Doing the calculations in terms of life-years alone seems misleading to me. There are certain places you simply can't go without studs during some parts of some winters. But the point about who benefits and who loses is well taken. Perhaps there is a way to reduce the use of studded tires significantly. (I would love a system that extended them only when needed, but that seems unlikely)
That's really bizarre, forced logic to get a grabby headline. All of the "negative impacts" awkwardly linked to studs are conjectural, at best, and completely subjective.
I hate that this type of stuff is represented to the public as "science", and is therefore assumed to be "good science"
Ok I love science, but this is over reaching to find a conclusion. You could argue the same thing about just about anything that is manufactured today.
I don't really know anything about that subject but it feels very shaky to be able to measure the actual effect of "particles thrown in the air because of studs" or the effect of the "amount of cobalt used for the studs". I would think those amount are so tiny compared to all the other particles or cobalt usage that they would be within the overall margin of error.
And how can they measure the lives saved by the existence of studded tires vs not? I never drive in snow but I would expect people would be less willing to drive without the studs, so what about counting the effect of getting less fresh food during winter and relying more on canned food? What about the driving speed effect, e.g. to reach a hospital more quickly? What about the particles thrown in the air because more plowing would be needed?
Basically, my point is that it feels this study goes either too far or not enough into details to mean anything.
I live in a far north climate (65 deg north) and I am soooo sick of this PMxx.x fear mongering. If there is a forest fire then is natural, if the wind blows the silt off the river it is ok because it is natural. But if the wind blows dust off a road then STOP! Call in the PM hit squad and make regulations. If I start my wood stove then I am the devil...but if a forest fire starts then it is a natural process that should be left alone. This is like the new global warming chicken little stuff. People complain about breathing problems during the winter? Have they wondered if a good deal of that is because of super dry air (less than 40% humidity)? Nope...they don't it is always PM problems so that they can regulate and worry you to death. No, I am sick of it. Stop it. Give it a rest. Go live in your uber pure air bubble some place!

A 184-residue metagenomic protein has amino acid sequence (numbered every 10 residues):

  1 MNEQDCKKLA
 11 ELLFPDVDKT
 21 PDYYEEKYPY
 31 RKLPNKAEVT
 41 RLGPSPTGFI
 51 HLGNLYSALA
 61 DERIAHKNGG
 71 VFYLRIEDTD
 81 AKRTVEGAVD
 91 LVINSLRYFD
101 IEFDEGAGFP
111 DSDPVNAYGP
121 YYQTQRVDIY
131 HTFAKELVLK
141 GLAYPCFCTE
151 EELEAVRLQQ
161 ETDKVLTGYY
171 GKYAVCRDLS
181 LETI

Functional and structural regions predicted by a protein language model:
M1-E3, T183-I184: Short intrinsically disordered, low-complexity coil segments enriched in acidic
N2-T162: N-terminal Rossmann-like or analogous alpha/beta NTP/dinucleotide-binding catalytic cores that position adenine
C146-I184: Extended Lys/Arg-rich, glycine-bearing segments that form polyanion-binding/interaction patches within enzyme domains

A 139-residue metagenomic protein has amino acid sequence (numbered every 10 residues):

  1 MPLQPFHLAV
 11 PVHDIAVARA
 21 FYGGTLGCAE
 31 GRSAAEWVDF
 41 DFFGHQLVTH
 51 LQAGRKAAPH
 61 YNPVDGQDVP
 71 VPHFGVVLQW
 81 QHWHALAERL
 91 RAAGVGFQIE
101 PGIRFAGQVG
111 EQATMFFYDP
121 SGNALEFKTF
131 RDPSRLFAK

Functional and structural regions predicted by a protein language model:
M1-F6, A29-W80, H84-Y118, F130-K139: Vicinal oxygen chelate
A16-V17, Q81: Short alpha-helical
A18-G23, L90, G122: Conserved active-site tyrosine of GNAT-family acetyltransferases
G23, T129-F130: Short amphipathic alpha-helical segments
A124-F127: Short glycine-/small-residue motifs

I had an argument about pure air last winter with a guy that insisted that PM was damaging him...all the while he was puffing on a cigarette!
"The researchers aren't counting the deaths incurred and avoided due to studded tires, but rather the years of life that are lost or saved."
Who cares about how many human lives saved? (Sarcasm!)
This clearly looks like a case of "choose (or create!) your own metric to get the result you want"!
Jon Smith
NO way I'm giving up my studded tires during Wisconsin winters!!! But I don't think anyone can complain about this as mine are on my non-fossil fueled pedal-powered bicycle and don't damage the bike paths too much.
My first question, is, will particles of asphalt be thrown up, if the road is covered in ice or snow? Obviously not. So the next question is, what is the proportion of mileage by vehicles on asphalt that is not covered by ice or snow, compared that with? Without that answer, its not possible to make a sensible conclusion, and if non studded tyres also produce particulates, and far outnumber the studded tyres, world wide, then is the question even worth asking?
/gianteyeroll This is ridiculous!
C7 GT1
What about plastic studs, that is the type of stud that is alowed in Oregon(USA).